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A Christmas Message

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In those days Caesar Augustus issued a decree
that a census should be taken of the entire Roman world.
Luke 2:1

The Roman census called just before Jesus’ birth was an ominous event. Censuses were taken for one of only two purposes: either Caesar Augustus was going to raise soldiers for his armies, or he was going to raise taxes. Along with men from all over Palestine, Joseph was forced to return to his family’s town of origin, the town of Bethlehem, to register under the weight of these oppressive circumstances. Fear loomed over the entire Roman world, with no one exempt and everyone anxious about what was coming next.

Joseph had the further anxiety of family problems. Mary had been away staying with Elizabeth, but her return, several months pregnant, had provoked all sorts of misunderstandings, accusations and threats. Nevertheless, in faith, Joseph had taken her into his home. While it was not strictly necessary for Mary to accompany him, perhaps it was a relief for the couple to leave Nazareth and go together to Bethlehem; even worth travelling in Mary’s condition. 

Once in Bethlehem, they were unable to find space in their relatives’ home. So, despite Mary’s condition, they were only offered space among the animals. No close family or friends were there to help with the birth. And yet, despite having no home and no work, the thought of returning to Nazareth must have been so bleak that they chose not to do so after Jesus’ birth.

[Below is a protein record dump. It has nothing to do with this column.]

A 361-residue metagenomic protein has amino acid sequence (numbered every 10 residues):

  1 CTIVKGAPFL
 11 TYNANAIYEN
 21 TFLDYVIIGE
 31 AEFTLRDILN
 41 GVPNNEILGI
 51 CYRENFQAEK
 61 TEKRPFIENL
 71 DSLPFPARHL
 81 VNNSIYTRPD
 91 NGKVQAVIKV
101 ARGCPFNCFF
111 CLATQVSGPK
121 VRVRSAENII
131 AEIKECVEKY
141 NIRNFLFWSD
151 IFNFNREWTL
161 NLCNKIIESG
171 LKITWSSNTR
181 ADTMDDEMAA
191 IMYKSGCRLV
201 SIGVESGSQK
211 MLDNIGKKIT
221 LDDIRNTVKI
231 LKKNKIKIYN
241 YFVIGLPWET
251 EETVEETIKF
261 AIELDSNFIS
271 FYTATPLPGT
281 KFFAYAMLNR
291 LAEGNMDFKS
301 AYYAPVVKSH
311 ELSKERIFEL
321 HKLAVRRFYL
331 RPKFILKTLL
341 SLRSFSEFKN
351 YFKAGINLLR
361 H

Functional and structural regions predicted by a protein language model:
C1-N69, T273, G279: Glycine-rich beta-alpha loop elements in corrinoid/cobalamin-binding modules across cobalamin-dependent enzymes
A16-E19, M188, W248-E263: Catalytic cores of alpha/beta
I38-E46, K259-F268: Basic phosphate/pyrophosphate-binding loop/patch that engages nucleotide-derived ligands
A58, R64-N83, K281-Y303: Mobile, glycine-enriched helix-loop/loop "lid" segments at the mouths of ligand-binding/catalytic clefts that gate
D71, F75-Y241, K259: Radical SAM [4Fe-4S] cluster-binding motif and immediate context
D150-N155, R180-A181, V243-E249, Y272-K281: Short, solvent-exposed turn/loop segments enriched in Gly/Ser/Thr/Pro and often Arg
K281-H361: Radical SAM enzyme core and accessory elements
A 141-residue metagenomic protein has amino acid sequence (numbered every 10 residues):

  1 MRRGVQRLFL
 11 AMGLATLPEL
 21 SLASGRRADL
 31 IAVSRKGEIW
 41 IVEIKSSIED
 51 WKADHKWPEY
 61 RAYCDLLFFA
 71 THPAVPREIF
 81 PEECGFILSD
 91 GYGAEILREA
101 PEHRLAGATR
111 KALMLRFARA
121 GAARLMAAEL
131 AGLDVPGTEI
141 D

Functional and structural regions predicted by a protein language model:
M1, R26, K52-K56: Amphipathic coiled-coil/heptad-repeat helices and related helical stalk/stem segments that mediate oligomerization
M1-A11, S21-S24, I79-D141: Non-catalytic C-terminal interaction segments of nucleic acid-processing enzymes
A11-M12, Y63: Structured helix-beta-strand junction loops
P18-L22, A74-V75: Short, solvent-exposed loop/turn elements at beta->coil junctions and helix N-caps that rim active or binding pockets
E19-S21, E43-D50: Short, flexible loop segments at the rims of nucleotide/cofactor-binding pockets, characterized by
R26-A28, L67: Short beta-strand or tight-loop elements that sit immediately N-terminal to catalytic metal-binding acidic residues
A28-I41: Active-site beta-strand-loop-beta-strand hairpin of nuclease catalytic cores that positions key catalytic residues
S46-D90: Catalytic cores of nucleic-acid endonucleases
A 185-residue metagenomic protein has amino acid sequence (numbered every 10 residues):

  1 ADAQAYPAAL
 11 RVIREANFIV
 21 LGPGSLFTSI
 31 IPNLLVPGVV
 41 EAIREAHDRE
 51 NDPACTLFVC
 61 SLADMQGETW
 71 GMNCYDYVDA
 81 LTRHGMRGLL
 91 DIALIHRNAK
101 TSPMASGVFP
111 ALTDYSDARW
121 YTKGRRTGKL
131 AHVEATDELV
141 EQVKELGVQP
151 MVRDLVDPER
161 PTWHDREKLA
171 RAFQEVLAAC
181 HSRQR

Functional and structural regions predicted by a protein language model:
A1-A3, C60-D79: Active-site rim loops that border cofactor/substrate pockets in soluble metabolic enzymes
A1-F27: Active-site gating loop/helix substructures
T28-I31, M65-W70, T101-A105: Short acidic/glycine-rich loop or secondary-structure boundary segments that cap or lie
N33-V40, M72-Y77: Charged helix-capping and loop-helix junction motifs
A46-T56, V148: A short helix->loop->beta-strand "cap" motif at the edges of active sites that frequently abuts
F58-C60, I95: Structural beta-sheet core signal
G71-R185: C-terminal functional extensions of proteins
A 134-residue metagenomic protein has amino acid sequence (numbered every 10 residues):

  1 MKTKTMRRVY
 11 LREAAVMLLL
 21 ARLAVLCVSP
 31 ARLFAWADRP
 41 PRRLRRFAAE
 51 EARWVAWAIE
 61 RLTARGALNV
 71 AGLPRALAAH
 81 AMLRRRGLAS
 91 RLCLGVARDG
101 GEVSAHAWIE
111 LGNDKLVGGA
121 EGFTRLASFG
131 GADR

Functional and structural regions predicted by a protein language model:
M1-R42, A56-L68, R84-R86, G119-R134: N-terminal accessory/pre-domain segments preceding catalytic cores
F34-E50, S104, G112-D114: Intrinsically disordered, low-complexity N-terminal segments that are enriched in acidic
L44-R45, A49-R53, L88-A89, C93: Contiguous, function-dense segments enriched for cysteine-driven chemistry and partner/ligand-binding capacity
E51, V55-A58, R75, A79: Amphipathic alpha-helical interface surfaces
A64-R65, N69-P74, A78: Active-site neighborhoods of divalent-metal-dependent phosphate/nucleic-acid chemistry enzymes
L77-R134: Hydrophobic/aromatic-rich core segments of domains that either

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When we look at nativity scenes and pictures on Christmas cards it’s all too easy to forget the true hardships faced by Mary and Joseph at the time of Jesus’ birth. The cozy scene we picture was, in reality, fraught with anxiety.

 This Christmas, as we celebrate in smaller ways, with a different worldwide threat looming over us, I wonder whether we might take the opportunity to think about this scene again, and to recognize a little more deeply the faith that Mary and Joseph exercised in the midst of fear, and the sacrifices they were willing to make in order to be obedient to God on that first Christmas?

My prayer is that you will be able to put aside the sorrows and fears that so many will experience this unusual Christmas season and remember instead that however small and fragile and misunderstood the love of God may appear to be, the coming of Jesus will prove to be the ultimate antidote to all of the world’s ills.

 Merry Christmas,
Anthony

Posted by Anthony Brown